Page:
Q:

Why do you drive a grease-powered car, and should I do it too?

Why do you drive a grease-powered car, and should I do it too? The Editors Santa Fe, New Mexico

Nov 14, 2008
Outside
Outside Magazine
A:

Before you read the next sentence, please follow this one simple instruction: go jump off a bridge. Okay, it appears that most of you aren't taking my words as direct commands. That's unfortunate. (To those of you who actually did just jump off a bridge, I hope it was a low one, and I offer you my sincere thanks as I try to live up to my role as your eco-messiah.)

I originally thought that converting an old diesel to run on vegetable oil was some hippy-dippy thing that only young trustafarians did when they weren't too busy making their clothes out of hemp. My wife Ann Marie—who just graduated from medical school and I shall respectfully call Dr. Wife, MD, from this point forward—told me otherwise. She said the process was fairly simple and it would save us money. She made the point that many restaurants pay for someone to dispose of the dregs from their deep-fat fryers, so they're happy to unload the stuff on grease-powered drivers for free.

Suddenly a lightbulb (a compact fluourescent, no doubt) illuminated over my head: Ha! The chance to get free gas and flip the bird at the oil companies. Sign me up! Dr. Wife, MD, was actually more gung-ho about the potential environmental benefits, which are immense. Consider that biodiesel made from virgin vegetable oil reduces NREL life-cycle carbon emissions—all the emissions it takes to produce a product—by 78 percent compared to dino-diesel, according to the National Renewable Energy Laboratory. And then take into account that french fry grease is a waste product.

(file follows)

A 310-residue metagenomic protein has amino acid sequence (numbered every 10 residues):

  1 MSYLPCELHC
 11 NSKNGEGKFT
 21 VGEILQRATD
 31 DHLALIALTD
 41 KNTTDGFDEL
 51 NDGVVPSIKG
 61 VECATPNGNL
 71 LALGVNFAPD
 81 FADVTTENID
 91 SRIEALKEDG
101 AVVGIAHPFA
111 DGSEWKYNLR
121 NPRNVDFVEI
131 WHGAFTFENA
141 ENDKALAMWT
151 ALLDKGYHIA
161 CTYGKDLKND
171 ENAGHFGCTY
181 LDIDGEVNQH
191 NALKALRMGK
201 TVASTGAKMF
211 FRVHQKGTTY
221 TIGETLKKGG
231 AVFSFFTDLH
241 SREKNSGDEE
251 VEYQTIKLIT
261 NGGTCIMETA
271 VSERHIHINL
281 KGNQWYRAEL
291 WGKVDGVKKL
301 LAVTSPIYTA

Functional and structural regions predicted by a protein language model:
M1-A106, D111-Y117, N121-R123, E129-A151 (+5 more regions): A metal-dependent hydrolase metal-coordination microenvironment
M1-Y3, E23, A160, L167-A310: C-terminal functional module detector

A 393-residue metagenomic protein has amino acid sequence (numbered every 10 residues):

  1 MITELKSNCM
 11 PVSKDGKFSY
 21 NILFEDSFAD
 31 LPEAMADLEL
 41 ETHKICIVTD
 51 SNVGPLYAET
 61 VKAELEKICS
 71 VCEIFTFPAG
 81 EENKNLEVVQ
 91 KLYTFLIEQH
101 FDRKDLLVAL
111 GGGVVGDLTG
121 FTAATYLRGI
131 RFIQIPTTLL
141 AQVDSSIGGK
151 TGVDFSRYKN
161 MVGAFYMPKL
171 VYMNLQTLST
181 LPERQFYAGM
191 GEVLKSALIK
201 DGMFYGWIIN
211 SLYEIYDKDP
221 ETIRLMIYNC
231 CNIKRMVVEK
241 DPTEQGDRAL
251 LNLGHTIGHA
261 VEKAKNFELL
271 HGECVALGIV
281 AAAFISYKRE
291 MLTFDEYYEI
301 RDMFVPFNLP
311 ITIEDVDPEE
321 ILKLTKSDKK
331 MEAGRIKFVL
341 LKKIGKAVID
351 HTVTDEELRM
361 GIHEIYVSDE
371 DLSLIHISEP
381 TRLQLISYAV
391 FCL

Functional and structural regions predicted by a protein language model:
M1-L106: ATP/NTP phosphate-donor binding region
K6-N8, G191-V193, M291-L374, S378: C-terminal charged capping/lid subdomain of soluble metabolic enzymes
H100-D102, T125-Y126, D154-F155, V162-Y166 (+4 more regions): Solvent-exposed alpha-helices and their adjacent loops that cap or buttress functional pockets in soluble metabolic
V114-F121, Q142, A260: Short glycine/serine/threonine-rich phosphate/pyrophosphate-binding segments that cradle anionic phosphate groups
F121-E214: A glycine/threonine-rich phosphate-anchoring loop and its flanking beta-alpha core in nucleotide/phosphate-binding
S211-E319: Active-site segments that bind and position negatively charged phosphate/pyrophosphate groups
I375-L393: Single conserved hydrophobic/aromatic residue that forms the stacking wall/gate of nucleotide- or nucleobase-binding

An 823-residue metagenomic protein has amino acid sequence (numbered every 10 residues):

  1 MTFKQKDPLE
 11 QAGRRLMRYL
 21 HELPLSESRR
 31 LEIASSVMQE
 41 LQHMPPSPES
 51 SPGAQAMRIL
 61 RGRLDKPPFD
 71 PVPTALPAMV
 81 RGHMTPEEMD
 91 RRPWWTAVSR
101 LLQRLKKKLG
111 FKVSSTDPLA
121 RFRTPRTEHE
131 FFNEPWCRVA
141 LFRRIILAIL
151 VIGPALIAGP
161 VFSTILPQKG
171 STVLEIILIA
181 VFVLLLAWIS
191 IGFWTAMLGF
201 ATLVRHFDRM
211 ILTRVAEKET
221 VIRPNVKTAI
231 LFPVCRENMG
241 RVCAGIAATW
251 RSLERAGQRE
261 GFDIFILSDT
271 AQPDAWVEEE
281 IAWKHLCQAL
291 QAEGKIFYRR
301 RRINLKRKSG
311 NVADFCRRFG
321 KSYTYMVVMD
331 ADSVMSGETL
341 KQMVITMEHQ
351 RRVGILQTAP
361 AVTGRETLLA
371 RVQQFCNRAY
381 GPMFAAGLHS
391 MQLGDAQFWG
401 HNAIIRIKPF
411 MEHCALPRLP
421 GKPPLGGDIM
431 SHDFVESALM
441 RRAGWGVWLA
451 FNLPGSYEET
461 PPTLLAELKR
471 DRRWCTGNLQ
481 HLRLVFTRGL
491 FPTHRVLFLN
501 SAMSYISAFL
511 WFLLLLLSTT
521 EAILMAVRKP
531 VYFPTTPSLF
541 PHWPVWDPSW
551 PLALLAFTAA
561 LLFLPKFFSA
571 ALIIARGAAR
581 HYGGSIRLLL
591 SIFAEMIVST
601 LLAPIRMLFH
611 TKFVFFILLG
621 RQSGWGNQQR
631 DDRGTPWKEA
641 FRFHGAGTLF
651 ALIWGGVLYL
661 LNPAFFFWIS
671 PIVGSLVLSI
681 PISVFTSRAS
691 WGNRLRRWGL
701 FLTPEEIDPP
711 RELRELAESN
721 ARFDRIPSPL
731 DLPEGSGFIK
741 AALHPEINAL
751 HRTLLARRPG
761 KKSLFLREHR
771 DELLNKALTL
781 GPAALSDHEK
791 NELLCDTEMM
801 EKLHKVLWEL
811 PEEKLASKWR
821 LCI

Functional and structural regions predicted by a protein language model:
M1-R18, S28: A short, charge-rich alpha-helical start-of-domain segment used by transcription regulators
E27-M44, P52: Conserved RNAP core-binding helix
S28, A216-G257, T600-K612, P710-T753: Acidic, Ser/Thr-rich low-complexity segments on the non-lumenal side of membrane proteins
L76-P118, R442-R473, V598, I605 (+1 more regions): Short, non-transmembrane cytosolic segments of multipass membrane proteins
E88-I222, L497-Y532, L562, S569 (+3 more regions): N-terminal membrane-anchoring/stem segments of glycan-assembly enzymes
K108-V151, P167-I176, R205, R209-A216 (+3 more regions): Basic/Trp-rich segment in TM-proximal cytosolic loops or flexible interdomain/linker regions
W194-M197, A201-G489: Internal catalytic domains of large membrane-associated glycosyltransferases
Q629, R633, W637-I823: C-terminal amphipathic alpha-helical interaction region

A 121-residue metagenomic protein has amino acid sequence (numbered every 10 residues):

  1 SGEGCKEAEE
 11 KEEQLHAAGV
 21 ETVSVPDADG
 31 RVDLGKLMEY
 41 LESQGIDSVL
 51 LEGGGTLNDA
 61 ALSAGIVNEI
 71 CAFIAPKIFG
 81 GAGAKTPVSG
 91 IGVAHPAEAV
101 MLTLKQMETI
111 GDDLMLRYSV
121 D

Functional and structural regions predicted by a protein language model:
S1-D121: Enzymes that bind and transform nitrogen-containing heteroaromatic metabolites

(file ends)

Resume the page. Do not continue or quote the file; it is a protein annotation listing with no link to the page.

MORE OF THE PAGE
So the two of us bought an old, half-dead Mercedes, fixed it up, ordered a kit from greasecar.com, and paid someone to install it. I thought of trying to install the kit myself, but Dr. Wife, MD, said no. She pointed out—correctly—that I'd mess everything up and would ultimately have to pay someone to install it anyway, so I might as well skip that first time-consuming step. The kit and installation cost a little more than $2,000, and I've easily made that money back in gas savings over the past couple of years.

Now to answer the second half of the question: Should you do it too? Before deciding to convert an old diesel, find a good grease supplier. Someone who's willing to set the stuff aside each week in sealed jugs, so it's not exposed to the elements and so you don't have to suck it from a dumpster in the restaurant's back parking lot. Given the growing demand for grease across the country, securing a reliable supply is harder than you might think. Here in Asheville, North Carolina, I get my stash from the Early Girl Eatery, one of the best restaurants in town. They use high-quality oil, and since they don't fry many meats in it, it's high-test stuff without a lot of impurities to filter out.

I'd also recommend that you have a garage where you can store the grease and filter the particles out of it. (For me the filtering process involves heating the grease under the sun in a black gas can, and pouring it through a felt sock filter.) No matter how meticulous you are, grease is messy, and you need to have a designated area where you can contain it.

If you can meet these criteria, and if you're willing to set aside the 45 minutes a week—give or take—for gathering the oil and filtering it, by all means go for it. Though I'm skeptical that you'll heed my advice, seeing how you didn't jump off that bridge.

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